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Browsing named entities in The Daily Dispatch: March 2, 1865., [Electronic resource].

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lly establish for us a lasting, just and honorable peace and independence. And let us not forget to render unto His holy name the thanks and praise which are so justly due by His great goodness, and for the many mercies which He has extended to us amid the trials and sufferings of protracted and bloody war. Now, therefore, I, Jefferson Davis, President of the Confederate States of America, do issue this my proclamation, appointing Friday, the 10th day of March next, as a day of public fasting, humiliation and prayer, (with thanksgiving,) for "invoking the favor and guidance of Almighty God," and I do earnestly invite all soldiers and citizens to observe the same in a spirit of reverence penitence and prayer. Given under my hand and the seal of the Confederate States, at Richmond, this twenty-fifth day of January, in the year of our Lord one thousand eight hundred and sixty-five. Jefferson Davis. By the President: J. P. Benjamin, Secretary of State. ja 26--3tawtd
Jefferson Davis (search for this): article 1
orget to render unto His holy name the thanks and praise which are so justly due by His great goodness, and for the many mercies which He has extended to us amid the trials and sufferings of protracted and bloody war. Now, therefore, I, Jefferson Davis, President of the Confederate States of America, do issue this my proclamation, appointing Friday, the 10th day of March next, as a day of public fasting, humiliation and prayer, (with thanksgiving,) for "invoking the favor and guidance of A fasting, humiliation and prayer, (with thanksgiving,) for "invoking the favor and guidance of Almighty God," and I do earnestly invite all soldiers and citizens to observe the same in a spirit of reverence penitence and prayer. Given under my hand and the seal of the Confederate States, at Richmond, this twenty-fifth day of January, in the year of our Lord one thousand eight hundred and sixty-five. Jefferson Davis. By the President: J. P. Benjamin, Secretary of State. ja 26--3tawtd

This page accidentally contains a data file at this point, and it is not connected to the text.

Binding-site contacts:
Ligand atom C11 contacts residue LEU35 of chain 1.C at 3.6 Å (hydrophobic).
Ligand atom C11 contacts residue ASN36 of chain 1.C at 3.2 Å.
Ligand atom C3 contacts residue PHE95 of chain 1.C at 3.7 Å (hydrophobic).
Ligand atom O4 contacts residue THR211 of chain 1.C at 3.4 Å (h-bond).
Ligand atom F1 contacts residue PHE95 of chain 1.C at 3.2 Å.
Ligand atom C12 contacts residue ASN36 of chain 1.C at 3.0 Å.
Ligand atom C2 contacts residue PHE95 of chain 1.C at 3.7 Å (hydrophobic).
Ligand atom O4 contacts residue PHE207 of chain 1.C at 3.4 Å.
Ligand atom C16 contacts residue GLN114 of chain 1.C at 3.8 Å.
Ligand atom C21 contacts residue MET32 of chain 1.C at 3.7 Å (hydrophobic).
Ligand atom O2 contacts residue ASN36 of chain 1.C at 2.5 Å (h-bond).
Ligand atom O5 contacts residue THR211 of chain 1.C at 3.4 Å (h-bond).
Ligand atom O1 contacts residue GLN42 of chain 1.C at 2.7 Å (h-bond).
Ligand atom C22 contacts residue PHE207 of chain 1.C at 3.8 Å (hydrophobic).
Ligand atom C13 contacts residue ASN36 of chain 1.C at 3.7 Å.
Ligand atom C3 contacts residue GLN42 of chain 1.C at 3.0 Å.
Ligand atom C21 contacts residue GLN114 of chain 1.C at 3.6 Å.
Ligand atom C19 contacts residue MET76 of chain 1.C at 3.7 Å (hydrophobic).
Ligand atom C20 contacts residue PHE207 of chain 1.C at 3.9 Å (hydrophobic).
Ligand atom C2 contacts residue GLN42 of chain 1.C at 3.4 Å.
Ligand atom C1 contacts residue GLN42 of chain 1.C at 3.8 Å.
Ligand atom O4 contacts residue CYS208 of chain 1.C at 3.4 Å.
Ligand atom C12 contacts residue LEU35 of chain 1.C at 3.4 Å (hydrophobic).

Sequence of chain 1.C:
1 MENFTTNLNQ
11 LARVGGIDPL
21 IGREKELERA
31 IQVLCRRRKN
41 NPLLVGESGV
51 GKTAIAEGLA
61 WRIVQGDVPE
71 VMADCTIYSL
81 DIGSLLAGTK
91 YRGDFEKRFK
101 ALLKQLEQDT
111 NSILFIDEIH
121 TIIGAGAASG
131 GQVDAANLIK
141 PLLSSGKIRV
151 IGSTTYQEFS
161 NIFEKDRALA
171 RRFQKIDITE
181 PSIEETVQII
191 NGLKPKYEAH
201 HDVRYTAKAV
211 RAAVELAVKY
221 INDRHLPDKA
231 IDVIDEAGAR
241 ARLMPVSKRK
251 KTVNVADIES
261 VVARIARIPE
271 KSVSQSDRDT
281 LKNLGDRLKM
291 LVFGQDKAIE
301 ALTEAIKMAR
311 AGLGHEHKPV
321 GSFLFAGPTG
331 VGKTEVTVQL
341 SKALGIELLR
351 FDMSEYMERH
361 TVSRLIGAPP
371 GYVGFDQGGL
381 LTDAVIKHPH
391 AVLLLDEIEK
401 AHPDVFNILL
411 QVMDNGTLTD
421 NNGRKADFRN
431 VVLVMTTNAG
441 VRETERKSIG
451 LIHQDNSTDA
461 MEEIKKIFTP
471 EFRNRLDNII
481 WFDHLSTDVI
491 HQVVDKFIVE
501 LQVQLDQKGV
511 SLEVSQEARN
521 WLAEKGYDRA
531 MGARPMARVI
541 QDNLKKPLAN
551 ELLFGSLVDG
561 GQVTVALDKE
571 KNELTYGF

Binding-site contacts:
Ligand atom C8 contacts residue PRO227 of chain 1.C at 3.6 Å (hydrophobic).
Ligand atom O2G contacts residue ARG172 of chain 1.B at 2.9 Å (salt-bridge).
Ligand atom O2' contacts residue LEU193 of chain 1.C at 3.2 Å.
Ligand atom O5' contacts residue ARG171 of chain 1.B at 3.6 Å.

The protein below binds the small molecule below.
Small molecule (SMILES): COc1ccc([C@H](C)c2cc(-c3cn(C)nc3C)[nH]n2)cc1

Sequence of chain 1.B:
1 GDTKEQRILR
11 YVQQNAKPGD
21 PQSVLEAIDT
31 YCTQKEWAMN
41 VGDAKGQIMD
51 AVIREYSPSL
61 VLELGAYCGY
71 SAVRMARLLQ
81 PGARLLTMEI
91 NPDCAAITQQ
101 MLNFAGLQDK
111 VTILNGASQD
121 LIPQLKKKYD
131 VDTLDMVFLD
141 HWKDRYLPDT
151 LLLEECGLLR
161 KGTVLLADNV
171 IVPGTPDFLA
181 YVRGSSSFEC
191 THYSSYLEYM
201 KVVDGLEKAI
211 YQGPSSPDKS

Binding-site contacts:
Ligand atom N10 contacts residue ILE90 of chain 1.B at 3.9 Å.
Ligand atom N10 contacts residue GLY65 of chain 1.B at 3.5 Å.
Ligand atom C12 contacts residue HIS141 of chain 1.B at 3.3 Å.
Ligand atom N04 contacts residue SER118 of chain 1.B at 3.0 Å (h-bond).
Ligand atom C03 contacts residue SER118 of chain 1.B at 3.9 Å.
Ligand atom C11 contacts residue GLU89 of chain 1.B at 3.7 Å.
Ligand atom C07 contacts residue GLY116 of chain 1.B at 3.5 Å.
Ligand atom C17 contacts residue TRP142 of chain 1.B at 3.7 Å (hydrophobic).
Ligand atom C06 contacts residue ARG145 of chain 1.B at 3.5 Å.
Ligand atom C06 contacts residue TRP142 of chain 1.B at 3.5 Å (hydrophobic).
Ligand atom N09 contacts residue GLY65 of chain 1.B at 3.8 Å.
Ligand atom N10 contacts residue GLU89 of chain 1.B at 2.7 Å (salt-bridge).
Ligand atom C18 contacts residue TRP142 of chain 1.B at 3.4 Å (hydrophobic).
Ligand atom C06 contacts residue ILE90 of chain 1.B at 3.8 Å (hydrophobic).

January 25th (search for this): article 1
lly establish for us a lasting, just and honorable peace and independence. And let us not forget to render unto His holy name the thanks and praise which are so justly due by His great goodness, and for the many mercies which He has extended to us amid the trials and sufferings of protracted and bloody war. Now, therefore, I, Jefferson Davis, President of the Confederate States of America, do issue this my proclamation, appointing Friday, the 10th day of March next, as a day of public fasting, humiliation and prayer, (with thanksgiving,) for "invoking the favor and guidance of Almighty God," and I do earnestly invite all soldiers and citizens to observe the same in a spirit of reverence penitence and prayer. Given under my hand and the seal of the Confederate States, at Richmond, this twenty-fifth day of January, in the year of our Lord one thousand eight hundred and sixty-five. Jefferson Davis. By the President: J. P. Benjamin, Secretary of State. ja 26--3tawtd
March 10th (search for this): article 1